Reid had secured the White House’s blessing earlier for his plan, but Saturday’s developments seemed to indicate he was at risk of being edged out of talks yet again. Late Saturday night, Senate Democratic aides pointed to Reid’s closing remarks as indication of his willingness to find an agreement, saying that he is actively participating in discussions and that any agreement reached will include a long-term extension of the debt ceiling, a requirement that has united Democrats even when they have diverged from the White House position on trickier issues like entitlements.
Reid and McConnell engaged in a series of uncomfortable exchanges on the Senate floor Saturday, with the most tense sparring match coming after he had returned from the White House. Reid had requested the presence of all Senators to the floor, only to say that McConnell’s characterization of a deal being “close” between the GOP and the White House were “untrue.”
McConnell fired back: “I might say, I actually cut short a conversation with the vice president to come out here for this live quorum. I’d like to get back to work so we can hopefully solve this problem.”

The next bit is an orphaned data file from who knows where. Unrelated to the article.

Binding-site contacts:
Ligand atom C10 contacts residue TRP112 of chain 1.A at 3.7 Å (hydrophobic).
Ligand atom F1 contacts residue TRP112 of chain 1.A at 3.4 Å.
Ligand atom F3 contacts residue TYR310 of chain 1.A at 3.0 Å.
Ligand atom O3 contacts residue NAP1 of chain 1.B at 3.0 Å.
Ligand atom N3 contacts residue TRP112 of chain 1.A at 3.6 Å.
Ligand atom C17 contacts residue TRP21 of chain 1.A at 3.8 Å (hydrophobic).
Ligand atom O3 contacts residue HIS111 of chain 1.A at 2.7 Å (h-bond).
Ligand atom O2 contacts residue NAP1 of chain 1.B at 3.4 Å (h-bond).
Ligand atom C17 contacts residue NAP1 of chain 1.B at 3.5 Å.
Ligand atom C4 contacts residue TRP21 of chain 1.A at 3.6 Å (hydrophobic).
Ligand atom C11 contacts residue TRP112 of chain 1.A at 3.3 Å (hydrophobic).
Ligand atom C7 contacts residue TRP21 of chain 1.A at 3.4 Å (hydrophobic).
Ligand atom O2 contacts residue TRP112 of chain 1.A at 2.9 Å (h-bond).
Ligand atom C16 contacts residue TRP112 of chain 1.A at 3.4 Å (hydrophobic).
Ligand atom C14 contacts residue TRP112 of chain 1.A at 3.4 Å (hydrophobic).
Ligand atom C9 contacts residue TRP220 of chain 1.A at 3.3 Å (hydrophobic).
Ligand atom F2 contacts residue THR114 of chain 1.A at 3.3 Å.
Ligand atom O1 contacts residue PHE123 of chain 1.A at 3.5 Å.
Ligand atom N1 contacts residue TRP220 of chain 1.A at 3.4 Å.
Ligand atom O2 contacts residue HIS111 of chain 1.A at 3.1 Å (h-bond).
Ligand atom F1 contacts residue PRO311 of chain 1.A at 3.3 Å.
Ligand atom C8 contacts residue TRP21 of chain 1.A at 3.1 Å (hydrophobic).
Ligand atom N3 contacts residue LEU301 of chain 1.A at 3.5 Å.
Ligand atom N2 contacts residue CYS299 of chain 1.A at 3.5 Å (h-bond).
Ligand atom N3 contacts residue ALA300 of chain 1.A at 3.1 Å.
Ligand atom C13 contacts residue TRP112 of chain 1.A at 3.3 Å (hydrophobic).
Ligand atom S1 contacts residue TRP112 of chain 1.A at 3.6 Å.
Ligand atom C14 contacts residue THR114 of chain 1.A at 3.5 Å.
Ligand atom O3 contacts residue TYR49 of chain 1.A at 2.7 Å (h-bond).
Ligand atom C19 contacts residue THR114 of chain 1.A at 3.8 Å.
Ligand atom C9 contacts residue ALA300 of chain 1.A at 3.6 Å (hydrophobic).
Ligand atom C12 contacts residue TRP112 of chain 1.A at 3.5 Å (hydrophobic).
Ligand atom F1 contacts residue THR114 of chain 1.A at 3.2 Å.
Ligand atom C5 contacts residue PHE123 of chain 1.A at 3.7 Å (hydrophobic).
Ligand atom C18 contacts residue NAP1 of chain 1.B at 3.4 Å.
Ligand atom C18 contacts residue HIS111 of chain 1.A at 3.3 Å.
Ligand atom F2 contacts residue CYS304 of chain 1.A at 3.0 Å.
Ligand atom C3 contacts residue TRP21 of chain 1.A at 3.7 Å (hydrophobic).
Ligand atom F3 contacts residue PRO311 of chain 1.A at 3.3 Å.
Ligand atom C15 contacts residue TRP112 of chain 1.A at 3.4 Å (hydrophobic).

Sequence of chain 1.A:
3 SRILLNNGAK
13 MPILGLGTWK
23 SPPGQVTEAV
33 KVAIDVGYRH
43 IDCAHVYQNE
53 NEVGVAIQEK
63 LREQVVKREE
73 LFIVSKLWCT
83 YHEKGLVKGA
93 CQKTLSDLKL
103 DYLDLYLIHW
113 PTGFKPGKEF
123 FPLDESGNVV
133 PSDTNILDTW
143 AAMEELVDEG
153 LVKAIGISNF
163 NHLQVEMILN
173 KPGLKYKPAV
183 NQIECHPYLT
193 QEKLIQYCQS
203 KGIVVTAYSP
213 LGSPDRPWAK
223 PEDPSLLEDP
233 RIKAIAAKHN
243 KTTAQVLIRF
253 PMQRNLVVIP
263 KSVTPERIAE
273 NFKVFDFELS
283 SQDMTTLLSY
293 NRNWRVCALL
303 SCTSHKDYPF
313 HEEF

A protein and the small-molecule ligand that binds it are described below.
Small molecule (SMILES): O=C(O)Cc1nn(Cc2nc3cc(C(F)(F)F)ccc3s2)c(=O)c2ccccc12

Even Republican rank and file leaving the floor seemed to be projecting conflicting messages. Sen. Saxby Chambliss (R-Ga.) told a small group of reporters, when asked whether an agreement was closer, that talks had gone “the other way.” Moments later, Sen. Tom Coburn (R-Okla.) said that he had just talked to McConnell and got “good vibes” about an imminent deal.
The swiftly changing tides, both political and legislative, come against the backdrop of a ticking clock that is adding pressure to all sides to broker a deal. But it’s possible Obama alienated Democrats Saturday by again working around them to try to find a solution with Republicans, especially if he put entitlements back on the table without also including revenues, which long has been the Democratic demand.
Alan K. Ota contributed to this report.